Over the past 5 decades, the Peace Corps has had nearly 200,000 volunteers serving in a 139 countries and learning more than 200 languages and dialects.
On October 14th, 1960, shortly before he won that year's Presidential election, then-Senator John Fitzgerald Kennedy gave a short speech at the University of Michigan in which he challenged the students to serve their country in the cause of peace by living and working in developing countries:
"How many of you who are going to be doctors, are willing to spend your days in Ghana? Technicians or engineers. How many of you are willing to work in the Foreign Service and spend your lives traveling around the world?"
This idea took root, and on March 1st, 1961, President Kennedy signed an executive order establishing the Peace Corps. Today, [March 1] we observe the forty-ninth anniversary of the Peace Corps, one of the world’s most successful international service programs.
The Peace Corps was designed to foster mutual understanding between Americans and other cultures of the world. Trained volunteers would live and work in developing countries around the world, helping the host country meet its need for skilled workers. And because they lived among the local population, they would be learning about the people and culture around them. At the same time, the local people working and living alongside them would get to know Americans as people not much different from themselves.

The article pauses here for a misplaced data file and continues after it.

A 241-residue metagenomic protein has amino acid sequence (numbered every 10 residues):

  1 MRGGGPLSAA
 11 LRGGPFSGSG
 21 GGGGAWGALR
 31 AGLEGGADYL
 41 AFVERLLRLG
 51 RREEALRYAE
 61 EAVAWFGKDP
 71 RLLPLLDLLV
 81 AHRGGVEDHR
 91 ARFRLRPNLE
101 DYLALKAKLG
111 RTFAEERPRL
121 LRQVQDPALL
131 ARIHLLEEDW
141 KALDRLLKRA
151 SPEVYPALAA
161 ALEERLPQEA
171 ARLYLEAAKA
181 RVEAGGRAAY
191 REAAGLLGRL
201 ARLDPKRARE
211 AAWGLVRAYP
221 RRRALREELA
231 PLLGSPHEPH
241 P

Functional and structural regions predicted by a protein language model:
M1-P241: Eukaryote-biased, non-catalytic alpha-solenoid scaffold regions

Over the past 5 decades, the Peace Corps has had nearly 200,000 volunteers serving in a 139 countries and learning more than 200 languages and dialects. Volunteers serve 2 year-periods, helping to build a better future within their host country, and to establish good will. They get no pay except for a stipend to cover their room, board and a few essential expenses. And their mission has adapted with the times and needs of the people they serve. Volunteers still continue to do important work like bringing clean water to communities and teaching children, as they did in the organization's early days. But today, Volunteers also work in areas like HIV/AIDS prevention and awareness, food security, information technology, and business development, addressing global needs as they arise.
"I’m hopeful that it will be a source of satisfaction to Americans and a contribution to world peace," said President John Kennedy as he signed the executive order that gave birth to the idea that people of good will can and should help their fellow man with no strings attached. Five decades later, his idea is still going strong.